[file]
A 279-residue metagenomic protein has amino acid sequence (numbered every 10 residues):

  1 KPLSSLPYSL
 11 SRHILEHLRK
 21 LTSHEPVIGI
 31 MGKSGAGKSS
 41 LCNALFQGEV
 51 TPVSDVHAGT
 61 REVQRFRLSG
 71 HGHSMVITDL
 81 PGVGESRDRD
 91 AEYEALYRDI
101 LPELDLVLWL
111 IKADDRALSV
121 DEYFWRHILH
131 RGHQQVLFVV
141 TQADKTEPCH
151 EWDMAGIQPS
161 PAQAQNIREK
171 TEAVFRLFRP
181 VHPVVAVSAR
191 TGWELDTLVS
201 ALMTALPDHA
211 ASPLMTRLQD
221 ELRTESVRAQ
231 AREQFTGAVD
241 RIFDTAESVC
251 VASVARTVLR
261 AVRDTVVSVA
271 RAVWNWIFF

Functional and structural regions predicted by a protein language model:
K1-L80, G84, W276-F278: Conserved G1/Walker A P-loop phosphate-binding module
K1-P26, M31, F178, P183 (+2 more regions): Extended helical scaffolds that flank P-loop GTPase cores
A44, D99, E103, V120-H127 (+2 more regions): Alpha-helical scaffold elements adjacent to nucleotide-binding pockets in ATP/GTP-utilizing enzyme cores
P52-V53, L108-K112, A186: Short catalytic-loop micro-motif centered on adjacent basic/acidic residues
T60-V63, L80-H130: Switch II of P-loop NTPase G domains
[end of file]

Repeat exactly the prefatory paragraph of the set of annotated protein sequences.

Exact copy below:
A 279-residue metagenomic protein has amino acid sequence (numbered every 10 residues):